Search teams rescued a child from the sea, officials said, but there was no word on other survivors.
The Yemenia, or Yemen Airways, plane was the second Airbus to crash into the ocean recently. An Air France Airbus A330-200 crashed into the Atlantic Ocean on May 31, killing all 228 people on board, as it flew from Rio de Janeiro to Paris. While French authorities said the Yemeni carrier had been under surveillance and that problems had been reported with the jet, Yemenia officials insisted the jet was in good working order when it took off from the Yemeni capital of San’a.
The Yemeni Airbus 310 was flying the last leg of a journey that was taking passengers from Paris and Marseille to Comoros via Yemen.
Most of the passengers were from Comoros, returning from Paris. Those on board included 66 French nationals, 54 Comorans, one Palestinian and one Canadian; the flight’s crew was made up of two Moroccan women, two Ethiopian women, one Indonesian woman and six Yemenis, according to Yemeni officials.
The rescued child was 5 years old. According to Yemeni Civil Aviation Deputy Chief Mohammed Abdul Qader, the flight’s passengers had also included at least three infants.
Three bodies from the flight were retrieved along with debris from the plane, the Associated Press reported, citing Comoros immigrations officer Rachida Abdullah.
Qader said it was too early to speculate on the cause, noting that the flight-data recorder had not yet been found. "The weather was very bad ... the wind was very strong," he said, adding that windy conditions were hampering rescue efforts. Qader said the wind was at speeds of 61 kilometers per hour as the plane was landing.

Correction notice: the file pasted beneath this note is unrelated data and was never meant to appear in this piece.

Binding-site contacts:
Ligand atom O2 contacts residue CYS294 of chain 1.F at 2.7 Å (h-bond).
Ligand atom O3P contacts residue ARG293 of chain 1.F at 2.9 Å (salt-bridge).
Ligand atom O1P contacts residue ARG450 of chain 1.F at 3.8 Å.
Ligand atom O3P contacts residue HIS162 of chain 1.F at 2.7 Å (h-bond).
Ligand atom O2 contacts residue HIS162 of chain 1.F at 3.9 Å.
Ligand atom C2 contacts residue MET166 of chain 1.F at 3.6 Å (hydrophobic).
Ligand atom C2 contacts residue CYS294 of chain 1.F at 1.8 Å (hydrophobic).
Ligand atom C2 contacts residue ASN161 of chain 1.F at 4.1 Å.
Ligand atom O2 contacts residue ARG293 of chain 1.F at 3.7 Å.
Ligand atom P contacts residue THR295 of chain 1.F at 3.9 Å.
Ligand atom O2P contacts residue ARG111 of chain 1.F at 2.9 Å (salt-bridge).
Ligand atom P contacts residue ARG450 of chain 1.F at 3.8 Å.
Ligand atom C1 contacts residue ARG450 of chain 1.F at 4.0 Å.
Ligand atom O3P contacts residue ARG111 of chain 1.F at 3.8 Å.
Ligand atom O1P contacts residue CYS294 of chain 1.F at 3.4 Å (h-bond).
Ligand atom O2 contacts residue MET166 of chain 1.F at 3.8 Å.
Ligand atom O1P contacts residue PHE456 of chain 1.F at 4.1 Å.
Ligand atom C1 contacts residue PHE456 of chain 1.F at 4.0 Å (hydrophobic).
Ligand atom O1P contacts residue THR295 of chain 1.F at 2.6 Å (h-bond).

Comoros is an archipelago of three main islands situated about 2,900 kilometers south of Yemen, between Africa's southeastern coast and the island of Madagascar.
Gen. Bruno de Bourdoncle de Saint-Salvy, the senior commander for French forces in the southern Indian Ocean, said the Airbus 310 crashed in deep waters about 14.5 kilometers north of the Comoran coast and 34 kilometers from the Moroni airport.
French aviation inspectors found a "number of faults" during a 2007 inspection of the plane that went down, French Transport Minister Dominique Bussereau said on Tuesday.
In Brussels, EU Transport Commissioner Antonio Tajani said the airline had previously met EU safety checks and was not on the bloc’s blacklist. He said a full investigation was now being initiated amid questions about why passengers were put on another jet in San’a. An Airbus statement said the plane that crashed was placed into service 19 years ago and had accumulated 51,900 flight hours. Yemenia had operated it since 1999. The A310-300 is a twin-engine, wide-body jet that can seat up to 220 passengers. There are 214 A310s in service worldwide under 41 operators.